Tuesday, June 18, 2013 | 2 a.m.
Now that high school graduation season is winding down, it’s worth taking a moment to remember that in the sea of flowing gowns lurk some unsettling statistical realities. On many measures of childhood well-being, the last decade in the United States has been one of stagnation. We remain an outlier in many ways among developed countries.
This doesn’t mean that the United States hasn’t made progress in recent memory. It has. It’s just that much of that progress came in the 1990s. Since then, our progress has slowed or stalled.
This week, the research group Child Trends released a statistical portrait of the high school class of 2013, compiled by a senior researcher, David Murphey. The numbers were depressing.
The report imagines a hypothetical class of 100 graduates. Of those, it estimates that:
• 71 have experienced physical assault, 28 have been victimized sexually (10 report that they have been the victims of dating violence in the past year, and 10 report they have been raped), 32 have experienced some form of child maltreatment, 27 were in a physical fight and 16 carried a weapon in the past year.
• 64 have had sexual intercourse, 48 are sexually active, 27 used a condom and 12 were on birth control pills the last time they had sex; 21 percent had a sexually transmitted infection in the past year; three or four of the young women have been or are pregnant, and one has had an abortion.
• 39 have been bullied, physically or emotionally — 16 in the past year; 29 felt “sad and hopeless” continually for at least two weeks during the past year; 14 thought seriously about attempting suicide, and six went through with the attempt.
• 34 are overweight, and 22 are living in poverty (10 in deep poverty).
Those statistics are shameful.
We have not sufficiently prioritized some fundamental safety structures for children in this country — fighting child poverty; supporting all families (including single-parent ones) and their children through policies such as paid family leave and early childhood education; insulating children from a culture soaked with violence; and educating children fully about sexuality and pregnancy, and allowing them open access to a full range of safe sex options (which would reduce our extraordinary rate of sexually transmitted disease, prevent more unintended pregnancies and reduce the number of abortions).
Our problems would be fixable if only we could agree that the protection and healthy development of this country’s children is not only a humanitarian and moral imperative, but also an economic and cultural one: Today’s students are tomorrow’s workers.
However, many conservatives seem too selfish to take the altruistic view and too blind to take the self-interested one.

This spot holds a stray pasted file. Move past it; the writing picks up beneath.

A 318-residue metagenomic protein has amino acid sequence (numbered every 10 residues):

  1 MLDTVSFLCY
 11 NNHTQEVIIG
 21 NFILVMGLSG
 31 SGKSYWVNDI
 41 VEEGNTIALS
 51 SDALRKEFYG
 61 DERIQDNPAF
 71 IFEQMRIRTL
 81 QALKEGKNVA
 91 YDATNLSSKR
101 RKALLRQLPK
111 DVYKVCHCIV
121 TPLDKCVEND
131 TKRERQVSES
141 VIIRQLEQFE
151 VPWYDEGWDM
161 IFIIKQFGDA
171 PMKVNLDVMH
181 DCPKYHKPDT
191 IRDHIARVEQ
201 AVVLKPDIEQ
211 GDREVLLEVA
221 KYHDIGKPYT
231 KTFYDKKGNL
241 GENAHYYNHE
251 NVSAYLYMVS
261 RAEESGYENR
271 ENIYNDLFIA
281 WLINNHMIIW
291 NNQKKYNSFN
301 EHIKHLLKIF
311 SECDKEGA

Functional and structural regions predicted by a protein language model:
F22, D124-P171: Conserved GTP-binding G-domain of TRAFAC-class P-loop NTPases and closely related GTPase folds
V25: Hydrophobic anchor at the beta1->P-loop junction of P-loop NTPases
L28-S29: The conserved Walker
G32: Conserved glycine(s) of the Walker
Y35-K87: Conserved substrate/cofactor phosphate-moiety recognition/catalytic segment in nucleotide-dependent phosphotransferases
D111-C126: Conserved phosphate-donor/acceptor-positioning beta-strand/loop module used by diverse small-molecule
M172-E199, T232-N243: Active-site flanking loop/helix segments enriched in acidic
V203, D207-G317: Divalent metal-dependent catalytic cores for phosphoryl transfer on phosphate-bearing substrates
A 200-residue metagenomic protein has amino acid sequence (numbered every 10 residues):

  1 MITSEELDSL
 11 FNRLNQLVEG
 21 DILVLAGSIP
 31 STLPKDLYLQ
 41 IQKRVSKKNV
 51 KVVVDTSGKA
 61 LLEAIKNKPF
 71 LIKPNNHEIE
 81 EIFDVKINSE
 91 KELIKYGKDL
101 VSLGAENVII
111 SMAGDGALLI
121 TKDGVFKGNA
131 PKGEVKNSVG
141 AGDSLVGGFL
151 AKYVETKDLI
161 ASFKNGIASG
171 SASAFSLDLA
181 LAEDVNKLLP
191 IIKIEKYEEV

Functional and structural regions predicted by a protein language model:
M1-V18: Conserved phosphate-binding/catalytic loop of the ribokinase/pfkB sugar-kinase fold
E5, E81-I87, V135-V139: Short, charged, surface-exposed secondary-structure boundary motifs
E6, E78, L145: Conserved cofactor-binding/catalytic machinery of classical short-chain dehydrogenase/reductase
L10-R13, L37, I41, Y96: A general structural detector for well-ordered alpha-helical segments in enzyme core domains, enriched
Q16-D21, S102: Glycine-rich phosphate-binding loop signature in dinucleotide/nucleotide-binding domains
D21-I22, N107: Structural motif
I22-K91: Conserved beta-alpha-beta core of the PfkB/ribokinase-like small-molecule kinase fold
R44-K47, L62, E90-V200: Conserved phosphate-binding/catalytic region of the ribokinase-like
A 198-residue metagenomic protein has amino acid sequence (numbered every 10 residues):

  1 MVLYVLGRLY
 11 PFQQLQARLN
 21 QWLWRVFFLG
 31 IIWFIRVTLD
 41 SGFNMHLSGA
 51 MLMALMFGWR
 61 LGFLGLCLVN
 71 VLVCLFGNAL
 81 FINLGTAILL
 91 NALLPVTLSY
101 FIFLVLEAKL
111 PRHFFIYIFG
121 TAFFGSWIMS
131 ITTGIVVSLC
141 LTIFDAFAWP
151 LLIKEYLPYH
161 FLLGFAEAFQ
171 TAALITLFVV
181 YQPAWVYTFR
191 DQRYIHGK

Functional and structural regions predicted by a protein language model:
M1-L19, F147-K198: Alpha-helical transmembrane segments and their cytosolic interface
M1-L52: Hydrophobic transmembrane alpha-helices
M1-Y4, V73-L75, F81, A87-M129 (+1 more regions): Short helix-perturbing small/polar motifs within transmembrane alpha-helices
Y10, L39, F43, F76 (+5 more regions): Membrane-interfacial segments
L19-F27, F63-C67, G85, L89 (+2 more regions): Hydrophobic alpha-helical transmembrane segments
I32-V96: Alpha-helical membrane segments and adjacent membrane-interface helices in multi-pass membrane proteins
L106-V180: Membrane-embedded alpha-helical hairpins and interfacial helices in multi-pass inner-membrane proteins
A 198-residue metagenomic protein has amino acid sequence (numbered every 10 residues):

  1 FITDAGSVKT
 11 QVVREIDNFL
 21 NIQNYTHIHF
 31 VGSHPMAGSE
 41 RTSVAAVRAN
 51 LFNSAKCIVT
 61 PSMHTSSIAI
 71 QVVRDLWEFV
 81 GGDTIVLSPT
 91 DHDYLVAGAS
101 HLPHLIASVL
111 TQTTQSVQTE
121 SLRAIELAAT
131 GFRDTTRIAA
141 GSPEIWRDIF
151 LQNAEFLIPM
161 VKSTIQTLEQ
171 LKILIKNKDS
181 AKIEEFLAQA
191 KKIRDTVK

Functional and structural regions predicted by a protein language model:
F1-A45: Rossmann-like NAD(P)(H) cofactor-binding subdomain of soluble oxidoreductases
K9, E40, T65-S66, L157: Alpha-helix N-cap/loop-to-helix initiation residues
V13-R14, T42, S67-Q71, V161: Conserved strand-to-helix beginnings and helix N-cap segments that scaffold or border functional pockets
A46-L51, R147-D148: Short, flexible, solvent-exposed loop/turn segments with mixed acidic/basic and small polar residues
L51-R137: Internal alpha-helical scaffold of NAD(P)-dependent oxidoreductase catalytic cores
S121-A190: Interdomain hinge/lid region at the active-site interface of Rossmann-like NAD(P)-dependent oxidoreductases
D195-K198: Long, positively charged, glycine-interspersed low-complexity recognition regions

For instance, we are among only three countries that have not ratified the United Nations’ 1989 Convention on the Rights of the Child, which UNICEF calls “the first legally binding international instrument to incorporate the full range of human rights — civil, cultural, economic, political and social rights.” The other two countries are South Sudan, which just became a country in 2011, and Somalia.
During a 2008 youth debate between the presidential candidates, Barack Obama and John McCain were asked whether they would seek to ratify the treaty. Obama responded:
“It’s important that the United States return to its position as a respected global leader and promoter of human rights. It’s embarrassing to find ourselves in the company of Somalia, a lawless land. I will review this and other treaties, and ensure the United States resumes its global leadership in human rights.”
Embarrassing is an understatement, but efforts to have the United States ratify the treaty have been met with opposition from Republicans because, as Mother Jones reported in 2010, “Under the treaty, ‘parents would no longer be able to administer reasonable spankings to their children,’ the government couldn’t sentence teenagers to life in prison, kids could get sex-ed and birth control if they wanted it, and — gasp! — children would be able to choose their own religion, according to a fact sheet published by ParentalRights.org.”
That year, ParentalRights.org reported that 31 senators were co-sponsoring legislation to prevent the United States from ratifying the treaty; two other senators signed a letter opposing ratification. All of them were Republicans. Only eight Republican senators did not sign on to this tomfoolery; five of them are now gone from the Senate.
When you prefer the company of Somalia on issues of children’s rights and well-being, you know what your priorities are.
Charles M. Blow writes for The New York Times.